What I like about it is that it takes it’s supers stuff seriously. As much as the fate of the Flag Five in the pilot, or the interview of Superian on a talk show, feels like vintage Garth Ennis, it doesn’t have that cheesy 1990’s-era cosplay feel for the supers characters. They feel fairly ‘realistic’. Superian’s costume is once again strangely low on the dynamism for a Superman analog, but the Terror, the Tick, and Arthur in costume at the end of the pilot, are wearing uniforms that are movie quality. The presentation feels fairly legit. I’m not sure about the weird, scaly appearance of the Tick’s suit, particularly from the rear, but I can dig it just as much as the smooth cartoony vibe of Warburton’s version.

Anyway, it’s a free viewing if you have Amazon Prime, and I encourage you to check it out!

Chief of Ninja Group


Review: Deadpool


I have a heavy heart. I broke my own rules, and left my LONG AS HELL review of Deadpool (among 5 other films being reviewed at the time) in my browser only to lose them to an unplanned reboot. Thus, all my thoughts, as well as my researched tidbits, are gone gone gone. That said, I think the media has done a good job of carpet bombing the mainstream reader with factoids and takeaways from this film, almost more so about what comes next than what happened in the cut. Will we see a glut of R-Rated, 4th wall supers films banally copying Deadpool but missing the reason why it was so successful? (YES) Will we have a prequel? (YES) and were there awesome deleted scenes (YES)…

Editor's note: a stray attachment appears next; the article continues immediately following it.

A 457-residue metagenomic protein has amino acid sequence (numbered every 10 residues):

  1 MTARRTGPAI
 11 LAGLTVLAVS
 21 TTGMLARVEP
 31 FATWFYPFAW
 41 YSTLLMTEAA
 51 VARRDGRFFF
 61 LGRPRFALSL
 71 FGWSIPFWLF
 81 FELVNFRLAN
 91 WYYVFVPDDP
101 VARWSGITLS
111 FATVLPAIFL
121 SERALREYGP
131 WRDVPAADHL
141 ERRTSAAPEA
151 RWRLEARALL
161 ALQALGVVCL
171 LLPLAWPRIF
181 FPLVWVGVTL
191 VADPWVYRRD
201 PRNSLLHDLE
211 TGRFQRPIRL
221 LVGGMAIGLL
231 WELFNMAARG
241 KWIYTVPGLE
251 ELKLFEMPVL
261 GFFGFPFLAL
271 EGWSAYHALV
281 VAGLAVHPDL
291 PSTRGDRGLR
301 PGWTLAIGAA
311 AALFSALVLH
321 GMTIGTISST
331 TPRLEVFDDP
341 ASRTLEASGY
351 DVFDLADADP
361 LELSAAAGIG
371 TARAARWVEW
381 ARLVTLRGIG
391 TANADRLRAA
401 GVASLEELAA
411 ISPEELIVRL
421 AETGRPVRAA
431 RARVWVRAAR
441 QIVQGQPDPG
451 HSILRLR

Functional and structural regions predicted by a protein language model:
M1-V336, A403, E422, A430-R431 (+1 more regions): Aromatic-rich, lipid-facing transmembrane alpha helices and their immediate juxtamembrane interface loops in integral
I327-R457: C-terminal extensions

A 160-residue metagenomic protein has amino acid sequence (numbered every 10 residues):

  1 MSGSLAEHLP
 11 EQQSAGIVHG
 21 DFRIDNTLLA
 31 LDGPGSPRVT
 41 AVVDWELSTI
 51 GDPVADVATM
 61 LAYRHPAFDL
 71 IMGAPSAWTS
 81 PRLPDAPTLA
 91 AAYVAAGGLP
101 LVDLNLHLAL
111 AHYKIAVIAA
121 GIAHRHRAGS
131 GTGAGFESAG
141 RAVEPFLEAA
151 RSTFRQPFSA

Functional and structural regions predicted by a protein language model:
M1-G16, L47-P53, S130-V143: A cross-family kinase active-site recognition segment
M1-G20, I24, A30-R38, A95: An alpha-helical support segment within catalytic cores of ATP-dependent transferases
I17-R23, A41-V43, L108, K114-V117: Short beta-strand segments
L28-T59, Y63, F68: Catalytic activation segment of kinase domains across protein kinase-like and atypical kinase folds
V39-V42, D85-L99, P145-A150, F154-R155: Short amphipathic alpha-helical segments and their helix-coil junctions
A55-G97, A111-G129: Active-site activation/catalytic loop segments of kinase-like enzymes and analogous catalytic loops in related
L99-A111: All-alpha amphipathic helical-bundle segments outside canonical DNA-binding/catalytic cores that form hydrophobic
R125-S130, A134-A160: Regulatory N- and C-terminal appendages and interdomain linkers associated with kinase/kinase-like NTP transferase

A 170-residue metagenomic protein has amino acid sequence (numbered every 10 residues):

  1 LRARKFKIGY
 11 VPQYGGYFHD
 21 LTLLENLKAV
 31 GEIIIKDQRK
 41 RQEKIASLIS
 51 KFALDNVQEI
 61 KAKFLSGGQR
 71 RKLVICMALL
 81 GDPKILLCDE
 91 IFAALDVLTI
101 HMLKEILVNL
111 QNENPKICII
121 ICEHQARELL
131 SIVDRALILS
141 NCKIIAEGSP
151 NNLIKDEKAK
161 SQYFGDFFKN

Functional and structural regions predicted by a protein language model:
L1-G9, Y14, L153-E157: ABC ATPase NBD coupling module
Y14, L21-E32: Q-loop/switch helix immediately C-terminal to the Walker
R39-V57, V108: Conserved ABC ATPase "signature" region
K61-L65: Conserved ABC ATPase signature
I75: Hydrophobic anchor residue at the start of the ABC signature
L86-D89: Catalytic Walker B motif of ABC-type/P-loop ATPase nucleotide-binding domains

All you really need to know is that this was, in my opinion, a successful film specifically because it was it’s own animal. It had a pure vision, from the script by Rhett Reese and Paul Wernick to the fearless commitment of neophyte director Tim Miller. It had an actor so completely perfect for the part and so committed to the production and marketing of the film that it felt, going in, like a labor of love that the cast and crew shared, and that the suits allowed somehow to slip through, almost like those grindhouse ‘the unrated horror they don’t want you to see!’ projects. The backstory of the film’s birth was legendary even before it was released (a script languishing, a proof of concept short leaked to the public by the production crew and/or actor involved, and early and often statements from all parties that this was going to knock some bloody socks off some bloody decapitated legs. And finally, this is the new standard for viral marketing: the ever-changing 4th wall billboards, the curious cross-marketing across other campaigns, the seemingly irreverent way the character thumbed its nose at the film it was promoting… everything about it. Now, all this led to a record for first weekend R-rating sales, and at the time of this writing, Deadpool is the highest grossing X-Men film ever… two weeks in.